career-advice

5 CV Formatting Pitfalls to Avoid

Matt Glodz
5 CV Formatting Pitfalls to Avoid

Research shows that recruiters spend just over seven seconds initially reading a CV, so you want to make sure yours stands out.

When push comes to shove, however, you’re being hired based on your ability to do the job - not on your ability to put together a cute, Instagramable CV.

As you search for templates, you may come across online CV builders that create modern CVs with multiple columns, colours and symbols.

We strongly recommend avoiding these gimmicks.

While we acknowledge that graphic CVs are becoming more common, they’re simply too risky a move for most applicants.

From our experience and discussions with recruiters, these design features are often perceived as “trying too hard” and have the potential to land your CV in the bin.

Your CV is a professional document, and as such, we always recommend a modern yet conservative format.

As you apply for jobs in 2020, steer clear of these five CV design trends:

1) Colours

A splash of colour will allow you to showcase your personality and help your CV stand out from the stack of boring black and white documents, right?

Not exactly.

Recruiters are busy.

Help them quickly understand whether you are a good fit by leveraging impactful design elements (such as headings and bullet points) and powerful phrasing, which will highlight your main accomplishments and the value you bring to an organisation.

Instead of trying to stand out with a splashy turquoise header that unmistakably speaks to your distinctive personality, let your experience speak for itself.

Attempting to impress recruiters with unique designs wastes time that you could use to further refine your content, and it can also make them question your professional judgement.

Land the interview first.

Then, you can showcase your personality and likeability in person.

2) Tables and Multiple Columns

Many applicant tracking systems (AI tools recruiters use to narrow down large applicant pools) cannot accurately pull information from CVs with tables or multiple columns.

If your content is parsed incorrectly, recruiters who use these systems will not be able to accurately search your documents for key skills.

As a result, your CV may end up filtered out by the system and never even be read by an actual human.

Tables and columns also take up excessive space that could otherwise be used to convey additional skills and accomplishments.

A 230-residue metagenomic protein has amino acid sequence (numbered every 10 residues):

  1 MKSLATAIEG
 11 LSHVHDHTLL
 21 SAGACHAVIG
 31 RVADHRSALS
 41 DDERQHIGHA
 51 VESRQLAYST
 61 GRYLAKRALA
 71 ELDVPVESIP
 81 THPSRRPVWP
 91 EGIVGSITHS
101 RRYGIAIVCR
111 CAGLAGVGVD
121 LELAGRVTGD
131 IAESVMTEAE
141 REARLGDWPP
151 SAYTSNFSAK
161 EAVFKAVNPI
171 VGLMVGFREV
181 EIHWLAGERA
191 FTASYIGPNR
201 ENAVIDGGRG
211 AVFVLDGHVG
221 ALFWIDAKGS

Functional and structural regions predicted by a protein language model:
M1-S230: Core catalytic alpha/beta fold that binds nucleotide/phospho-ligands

By sticking to a traditional CV format, you’ll effectively leverage the minimal space you have available and help your document pass ATS scans.

3) Skills Ratings

Many “modern” CV templates include skills sections that allow you to rate your language or technical skills on a one to five scale using symbols.

For example, you might assign yourself five stars for English and three stars for Spanish, given that you spent a semester in Barcelona.

These ratings don’t tell a recruiter much about your true level of proficiency. In fact, they only serve to highlight your deficiencies.

Instead of telling a recruiter that you’re a 3 out of 5 in Excel, why not provide them with specific examples of ways in which you used Excel on the job instead?

4) Photos and Graphics

Applicant tracking systems can have difficulty processing photos and graphics, so it is best to avoid them.

We never recommend including a photo, especially if your appearance will not have a direct impact on your ability to do the job.

That said, hiring managers who are particularly curious what you look like will likely turn to LinkedIn or Facebook, so be sure to convey a professional image on social media.

5) Unconventional Fonts

Because your CV is a personal marketing document, it’s worth taking a moment to reflect on what kind of impression the font you choose to use conveys.

We recommend using traditional serif fonts such as Book Antiqua, Georgia or Times New Roman, which studies show are not only easier to read but also perceived as more credible.

Appropriate sans-serif options include Arial, Calibri and Helvetica.

You should choose a font that is standard in Microsoft Word.

In Summary

Your number one priority when applying for a job is to be taken seriously, and your CV is typically your first (and potentially last) impression.

When in doubt, play it safe.

By keeping your CV classy and professional, and you’ll maximise your chances of success.

About CV Pilots

CV Pilots is an London-based CV writing service that works with driven, successful applicants at all stages of their careers.

Previous clients include finance and pharmaceutical CEOs, senior managers in top consulting firms and recent graduates working for the largest global companies.

For more career-related tips and to learn more about CV Pilots, visit www.cvpilots.co.uk.


About the AuthorMatt Glodz


Matt Glodz is the Founder and Managing Partner of CV Pilots and a Certified Professional Resume Writer.

Based in London, he currently works with applicants ranging from CEOs to recent graduates and has been writing CVs for over eight years.

At CV Pilots, Matt combines his solid business and writing background to craft CVs that give his clients the best chance of landing interviews. He has lived in the UK, US and Italy.

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